What message was the organization telegraphing by dropping the term that carried so much historical significance and pride among generations of Latino activists? La Raza is a traditional Chicano term meaning literally “race,” and colloquially, “the people.” It became popular during the Mexican American and Chicano civil rights movement in the late 1960s and early 1970s, around the time UnidosUS was founded.
Leaders of the organization dismissed speculation that the name change was an effort to ease tensions with conservatives, who have long complained that the term “la raza” is racist. Instead, they said it is aimed at addressing the current needs of an increasingly diverse Latino community, a way for Latinos across the spectrum to feel united.
But at a time when Latinos are underrepresented in a political system that, with President Trump’s election, appears hostile to not only their concerns but their very presence in this country, it will take more than a new name to mobilize the community to fight for its interests. Younger Latinos already have been gradually distancing themselves from legacy activist groups in favor of digital organizing and more inclusive leadership.
UnidosUS leaders didn’t make their decision lightly.
“The Latino community led us to our name change,” said Lisa Navarrete, the adviser to UnidosUS President Janet Murguía. “After a three-plus year process, we came to understand that our name had become a barrier for deeper engagement with our increasingly diverse Latino community. For us, our new name, UnidosUS not only represents a call-to-action for all Latinos, but also signals a message for others to join us, to come together united in the best interest of our country and all Americans.”
Aside from rebranding for the sake of being more inclusive of America’s Latino community, UnidosUS acknowledges that it also is hoping the name change will help connect with millennials.
Although a name change for a spearheading organization such as UnidosUS is politically and socially symbolic, it’s not what motivates young Latino activists. What’s in a name is important, but more pressing to today’s Latino activists is figuring out how to unite a complex and populous group of people — something especially hard to do when so many young Latinos are still trying to figure out their own personal narrative.
“We don’t know what to make of the millennials,” said Angelo Falcon from the National Institute of Latino Policy. “We’ve been failing when it comes to educating [them] about the heritage we have of struggle in the United States and with other Latinos coming outside of the Mexican American or the Puerto Rican experience, that’s an even greater challenge because their reference points are even harder to pinpoint in history.”
For almost five decades, UnidosUS has led the fight against hurdles the Latino community face in such areas as immigration, educations, jobs and civil rights, with an approach and style that reflects core Latino values but not necessarily full representation of the Latinidad spectrum. Mainstream issues championed by national legacy groups did not always address the concerns of a whole other, marginalized segment of the Latino community that has been awakened by millennials.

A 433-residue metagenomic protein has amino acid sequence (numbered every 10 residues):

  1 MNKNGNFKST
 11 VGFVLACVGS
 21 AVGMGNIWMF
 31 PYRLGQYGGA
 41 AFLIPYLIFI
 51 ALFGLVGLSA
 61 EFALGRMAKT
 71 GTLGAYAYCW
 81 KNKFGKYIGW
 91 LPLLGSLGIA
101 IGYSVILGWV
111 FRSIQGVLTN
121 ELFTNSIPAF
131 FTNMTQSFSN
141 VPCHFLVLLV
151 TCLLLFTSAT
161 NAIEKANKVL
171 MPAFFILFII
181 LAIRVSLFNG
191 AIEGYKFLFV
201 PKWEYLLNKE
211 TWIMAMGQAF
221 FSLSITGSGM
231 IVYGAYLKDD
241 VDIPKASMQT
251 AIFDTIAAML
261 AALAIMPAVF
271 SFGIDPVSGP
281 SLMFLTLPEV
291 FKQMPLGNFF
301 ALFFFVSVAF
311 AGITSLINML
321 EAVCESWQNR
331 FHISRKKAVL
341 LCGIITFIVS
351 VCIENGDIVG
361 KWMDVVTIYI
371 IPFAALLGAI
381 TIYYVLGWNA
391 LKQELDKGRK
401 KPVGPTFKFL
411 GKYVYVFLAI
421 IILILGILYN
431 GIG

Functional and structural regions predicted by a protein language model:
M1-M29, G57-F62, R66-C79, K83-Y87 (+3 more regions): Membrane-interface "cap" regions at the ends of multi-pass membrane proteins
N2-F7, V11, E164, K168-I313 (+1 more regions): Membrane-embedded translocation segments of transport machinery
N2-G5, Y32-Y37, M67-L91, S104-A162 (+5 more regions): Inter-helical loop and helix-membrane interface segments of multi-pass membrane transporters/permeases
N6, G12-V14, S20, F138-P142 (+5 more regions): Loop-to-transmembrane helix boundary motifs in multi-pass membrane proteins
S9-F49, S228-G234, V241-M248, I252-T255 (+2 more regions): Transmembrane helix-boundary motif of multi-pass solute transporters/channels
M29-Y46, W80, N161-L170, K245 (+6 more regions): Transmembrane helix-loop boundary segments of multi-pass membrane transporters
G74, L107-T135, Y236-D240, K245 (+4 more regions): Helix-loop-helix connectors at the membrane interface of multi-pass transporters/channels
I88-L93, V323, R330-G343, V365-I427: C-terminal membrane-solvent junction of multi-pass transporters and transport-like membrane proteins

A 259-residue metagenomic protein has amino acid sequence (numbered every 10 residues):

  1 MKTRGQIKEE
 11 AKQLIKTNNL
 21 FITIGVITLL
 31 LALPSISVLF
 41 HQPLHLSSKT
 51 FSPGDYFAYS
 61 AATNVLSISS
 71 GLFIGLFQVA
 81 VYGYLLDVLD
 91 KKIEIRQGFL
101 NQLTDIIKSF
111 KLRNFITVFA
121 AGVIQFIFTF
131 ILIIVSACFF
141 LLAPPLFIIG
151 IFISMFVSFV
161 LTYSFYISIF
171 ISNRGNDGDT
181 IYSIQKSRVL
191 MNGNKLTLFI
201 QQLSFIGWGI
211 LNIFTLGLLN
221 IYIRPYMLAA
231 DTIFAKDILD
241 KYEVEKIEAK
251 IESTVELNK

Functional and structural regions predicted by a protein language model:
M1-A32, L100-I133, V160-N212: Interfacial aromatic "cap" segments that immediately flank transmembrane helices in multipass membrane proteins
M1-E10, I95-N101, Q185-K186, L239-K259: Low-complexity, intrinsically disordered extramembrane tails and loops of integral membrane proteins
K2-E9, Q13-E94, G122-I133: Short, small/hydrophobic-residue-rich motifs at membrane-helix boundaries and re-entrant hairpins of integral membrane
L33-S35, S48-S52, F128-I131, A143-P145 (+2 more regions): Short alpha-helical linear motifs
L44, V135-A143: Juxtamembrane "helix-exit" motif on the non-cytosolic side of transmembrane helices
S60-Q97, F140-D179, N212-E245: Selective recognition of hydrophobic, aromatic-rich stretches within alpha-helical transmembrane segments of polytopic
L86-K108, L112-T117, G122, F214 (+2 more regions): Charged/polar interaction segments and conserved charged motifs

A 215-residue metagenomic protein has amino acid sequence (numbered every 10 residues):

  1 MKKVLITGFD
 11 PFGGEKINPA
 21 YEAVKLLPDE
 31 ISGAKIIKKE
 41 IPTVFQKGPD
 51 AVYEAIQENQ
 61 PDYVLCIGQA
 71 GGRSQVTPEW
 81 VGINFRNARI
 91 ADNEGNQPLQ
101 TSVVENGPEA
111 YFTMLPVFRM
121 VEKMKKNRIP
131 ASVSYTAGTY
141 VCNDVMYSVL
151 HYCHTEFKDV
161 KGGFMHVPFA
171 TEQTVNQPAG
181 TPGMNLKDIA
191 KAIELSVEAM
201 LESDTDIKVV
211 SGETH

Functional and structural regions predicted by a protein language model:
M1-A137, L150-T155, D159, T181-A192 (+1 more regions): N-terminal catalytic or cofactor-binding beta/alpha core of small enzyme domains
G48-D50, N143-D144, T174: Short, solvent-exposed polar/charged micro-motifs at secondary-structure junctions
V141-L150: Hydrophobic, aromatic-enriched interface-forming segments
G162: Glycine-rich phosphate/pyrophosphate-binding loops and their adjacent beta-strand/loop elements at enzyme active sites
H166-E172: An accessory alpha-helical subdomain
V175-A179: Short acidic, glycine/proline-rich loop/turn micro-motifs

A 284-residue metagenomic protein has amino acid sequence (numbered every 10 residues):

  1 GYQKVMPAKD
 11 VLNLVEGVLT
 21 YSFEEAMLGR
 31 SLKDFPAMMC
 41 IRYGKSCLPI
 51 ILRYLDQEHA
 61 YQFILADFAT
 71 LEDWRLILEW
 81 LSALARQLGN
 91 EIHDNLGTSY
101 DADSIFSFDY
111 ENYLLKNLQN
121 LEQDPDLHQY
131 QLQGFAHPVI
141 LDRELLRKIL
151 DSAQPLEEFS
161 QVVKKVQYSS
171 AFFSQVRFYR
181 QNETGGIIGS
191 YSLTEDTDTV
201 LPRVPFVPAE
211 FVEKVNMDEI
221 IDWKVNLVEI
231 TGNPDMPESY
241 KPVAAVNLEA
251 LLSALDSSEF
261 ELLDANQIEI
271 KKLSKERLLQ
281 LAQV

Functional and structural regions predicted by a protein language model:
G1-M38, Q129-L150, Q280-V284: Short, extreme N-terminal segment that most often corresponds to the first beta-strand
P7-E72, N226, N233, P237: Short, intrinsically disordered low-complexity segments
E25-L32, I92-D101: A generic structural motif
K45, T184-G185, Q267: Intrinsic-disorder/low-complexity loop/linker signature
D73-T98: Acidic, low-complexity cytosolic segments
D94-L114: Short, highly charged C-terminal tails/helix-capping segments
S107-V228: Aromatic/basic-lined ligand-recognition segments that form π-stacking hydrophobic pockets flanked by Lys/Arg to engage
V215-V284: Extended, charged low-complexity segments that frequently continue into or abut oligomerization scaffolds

In contrast to UnidosUS, newer organizations like Mijente, which has a large millennial following, have been built to reflect the new-age Latinx activist.
“We saw a big gap in Latino activism and leadership at the national level,” said Marisa Franco from Mijente. She said that closing that gap “involves connecting the dots between the identities we hold and the different issues we care about. Oftentimes we’re asked in movement to leave certain parts of ourselves — our race, our sexuality, etc — at the door in order to participate in Latino activism. This opens the door to show the spectrum of politics and vibrancy of culture and language inside the Latinx community. It is becoming more and more difficult to paint the Latinx community with one brush as a single issue community.”
While issues such as immigration and deportations stay at the top of the Latino priority list, for younger activists, such as William Camargo, a photojournalist who grew up in California and now lives in Chicago, success within the Latinx community means reaching outside of it, being more accepting of women leading movements and black and brown communities coming together to fight injustice and inequality.
“I want to see the Latinx community embrace black unity because a lot of these Latin American countries have their own black communities — like Puerto Rico, like Cuba like the Dominican Republic — it could help bring really good steps for the future,” said Camargo.
But the biggest hurdle the Latino community needs to overcome, according to In the Thick co-host, journalist and founder of Latino Rebels, Julio Ricardo Varela, is Latinos themselves.
“People who are searching for their roots and their ancestry and figuring out what their identity is — that’s what these young people grapple with all the time,” Varela said. “And they want to have real honest, sometimes uncomfortable, sometimes raw conversations … If you’re not true, if you’re not authentic, they see right through it and once you lose them, they’re not going to come back.”
Bianca Betancourt is a writer and curator living in Chicago. Follow her at @bybiancabee.
An earlier version of this story had an incorrect title for the pod cast hosted by Julio Ricardo Varela. The correct title is “In the Thick,” not “In the Mix.”
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